Redundancies can have a detrimental effect on employees left behind – the “redundancy survivors”, affecting their morale, motivation and sometimes increasing absences. To help businesses avoid “redundancy survivor syndrome”’ in their organisation,
XpertHR has created a Supporting Redundancy Survivors guide.
“Survivor syndrome” is an emotional reaction to redundancies experienced by employees who remain in an organisation. It can have a significant impact on their work performance and negative consequences for the employer who is reliant on their remaining workforce for their future success.
XpertHR’s good practice manual discusses how to support redundancy survivors, why employees develop survivor syndrome, how to communicate with survivors and involve them in a restructure. It also offers practical and emotional support for survivors to help them make a success of the new structure.
Jeya Thiruchelvam, XpertHR’s managing editor, employment law said, “Since the Covid-19 lockdown many organisations have made employees redundant, and it’s expected many more will do as the Coronavirus Job Retention Scheme comes to end in October and they deal with the impact of the global recession.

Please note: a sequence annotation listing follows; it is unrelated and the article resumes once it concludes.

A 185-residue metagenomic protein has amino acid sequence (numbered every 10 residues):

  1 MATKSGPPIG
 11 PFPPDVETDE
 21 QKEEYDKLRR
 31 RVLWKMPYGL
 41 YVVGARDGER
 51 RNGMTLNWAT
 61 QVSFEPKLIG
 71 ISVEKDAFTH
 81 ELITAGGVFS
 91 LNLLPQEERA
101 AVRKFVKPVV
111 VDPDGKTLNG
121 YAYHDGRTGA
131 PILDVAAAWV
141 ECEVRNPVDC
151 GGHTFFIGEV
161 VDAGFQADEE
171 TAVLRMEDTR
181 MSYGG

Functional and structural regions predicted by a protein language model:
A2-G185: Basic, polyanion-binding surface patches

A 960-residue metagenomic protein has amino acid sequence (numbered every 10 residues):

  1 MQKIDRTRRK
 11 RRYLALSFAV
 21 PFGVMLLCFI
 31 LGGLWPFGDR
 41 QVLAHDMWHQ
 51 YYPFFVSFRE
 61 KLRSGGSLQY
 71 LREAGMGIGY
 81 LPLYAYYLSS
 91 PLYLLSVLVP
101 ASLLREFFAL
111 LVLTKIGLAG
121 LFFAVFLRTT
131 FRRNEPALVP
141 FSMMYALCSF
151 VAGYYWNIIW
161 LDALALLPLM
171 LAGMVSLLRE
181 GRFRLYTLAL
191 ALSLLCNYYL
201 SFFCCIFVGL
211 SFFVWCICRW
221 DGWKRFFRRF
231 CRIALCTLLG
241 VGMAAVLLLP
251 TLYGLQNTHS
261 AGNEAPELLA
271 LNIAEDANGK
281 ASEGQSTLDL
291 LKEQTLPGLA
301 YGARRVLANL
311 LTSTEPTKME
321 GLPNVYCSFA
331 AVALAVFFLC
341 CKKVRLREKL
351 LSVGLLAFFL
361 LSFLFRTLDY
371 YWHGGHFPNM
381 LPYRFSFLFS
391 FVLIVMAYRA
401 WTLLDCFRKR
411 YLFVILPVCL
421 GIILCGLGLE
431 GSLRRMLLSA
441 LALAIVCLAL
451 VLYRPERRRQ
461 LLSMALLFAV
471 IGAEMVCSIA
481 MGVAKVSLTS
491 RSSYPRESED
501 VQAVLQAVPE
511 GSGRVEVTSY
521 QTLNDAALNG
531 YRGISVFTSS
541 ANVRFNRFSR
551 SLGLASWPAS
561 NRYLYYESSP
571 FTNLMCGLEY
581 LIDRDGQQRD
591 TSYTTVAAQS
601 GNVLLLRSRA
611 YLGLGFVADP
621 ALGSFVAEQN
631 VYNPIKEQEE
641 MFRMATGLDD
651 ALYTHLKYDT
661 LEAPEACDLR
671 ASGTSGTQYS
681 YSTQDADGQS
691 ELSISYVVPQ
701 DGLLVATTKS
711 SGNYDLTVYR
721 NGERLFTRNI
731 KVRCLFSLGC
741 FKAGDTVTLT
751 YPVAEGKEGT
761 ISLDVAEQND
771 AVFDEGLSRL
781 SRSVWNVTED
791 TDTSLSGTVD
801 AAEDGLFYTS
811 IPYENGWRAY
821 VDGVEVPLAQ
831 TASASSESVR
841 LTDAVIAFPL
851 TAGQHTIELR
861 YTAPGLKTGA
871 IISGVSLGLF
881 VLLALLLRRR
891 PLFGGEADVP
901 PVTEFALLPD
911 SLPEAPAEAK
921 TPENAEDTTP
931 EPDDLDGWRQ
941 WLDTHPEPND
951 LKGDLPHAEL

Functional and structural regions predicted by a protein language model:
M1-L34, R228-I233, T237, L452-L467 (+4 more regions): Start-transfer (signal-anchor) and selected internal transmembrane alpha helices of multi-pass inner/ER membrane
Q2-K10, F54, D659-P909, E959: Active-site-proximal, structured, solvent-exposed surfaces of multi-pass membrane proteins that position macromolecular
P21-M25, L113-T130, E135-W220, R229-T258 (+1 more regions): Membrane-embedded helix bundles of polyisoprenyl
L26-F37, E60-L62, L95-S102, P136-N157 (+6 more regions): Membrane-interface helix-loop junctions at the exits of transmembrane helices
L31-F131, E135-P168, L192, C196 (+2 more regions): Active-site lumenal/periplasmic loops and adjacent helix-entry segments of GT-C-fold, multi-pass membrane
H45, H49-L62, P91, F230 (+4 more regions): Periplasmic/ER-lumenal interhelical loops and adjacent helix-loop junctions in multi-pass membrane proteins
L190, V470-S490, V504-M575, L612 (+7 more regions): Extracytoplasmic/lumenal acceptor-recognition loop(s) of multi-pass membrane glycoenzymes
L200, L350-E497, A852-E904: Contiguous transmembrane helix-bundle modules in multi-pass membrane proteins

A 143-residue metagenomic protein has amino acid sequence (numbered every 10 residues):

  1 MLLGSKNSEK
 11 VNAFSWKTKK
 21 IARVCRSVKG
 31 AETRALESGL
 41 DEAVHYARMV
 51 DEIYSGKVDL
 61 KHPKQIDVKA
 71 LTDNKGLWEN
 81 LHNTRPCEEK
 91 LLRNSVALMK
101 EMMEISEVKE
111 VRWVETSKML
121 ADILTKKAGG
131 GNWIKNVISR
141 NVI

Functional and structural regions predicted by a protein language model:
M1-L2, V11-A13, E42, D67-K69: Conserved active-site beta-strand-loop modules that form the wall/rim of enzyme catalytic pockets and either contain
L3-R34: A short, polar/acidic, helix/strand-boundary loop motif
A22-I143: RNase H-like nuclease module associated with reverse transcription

“Employees who survive a redundancy programme will have experienced a period when the outcome and their future were uncertain. They will have seen their colleagues notified of redundancy. Survivors’ sadness at losing colleagues will be compounded by other emotions if they think their employer failed to manage the process properly. Our guide will help employers manage redundancies fairly, objectively, and humanely, so they can avoid, or greatly reduce, incidences of survivor syndrome. This is essential for ensuring the business survives the rocky economic road ahead.”
XpertHR offer the following tips for organisations to avoid redundancy survivor syndrome:
- Employers should keep survivors informed about the progress of the redundancy programme and what they are doing to support redundant employees.
- The redundancy programme may lead to a period of reorganisation. The employer should involve redundancy survivors in making plans for its future.
- The employer should acknowledge that redundancy survivors may be experiencing a period of uncertainty and upheaval and give them credit for their role in the reorganisation.
- Giving redundancy survivors emotional support should help to reduce any adverse reactions to the redundancy programme and is likely to minimise the risk of negative consequences for the organisation.
- Practical support can help redundancy survivors to cope with new duties or an increase in their workload.
- Line managers play an important role in supporting redundancy survivors, and training can help them to acquire the skills to support employees during the transitional period.
To read the XpertHR good practice manual in full click here.
For more information on XpertHR visit: www.xperthr.co.uk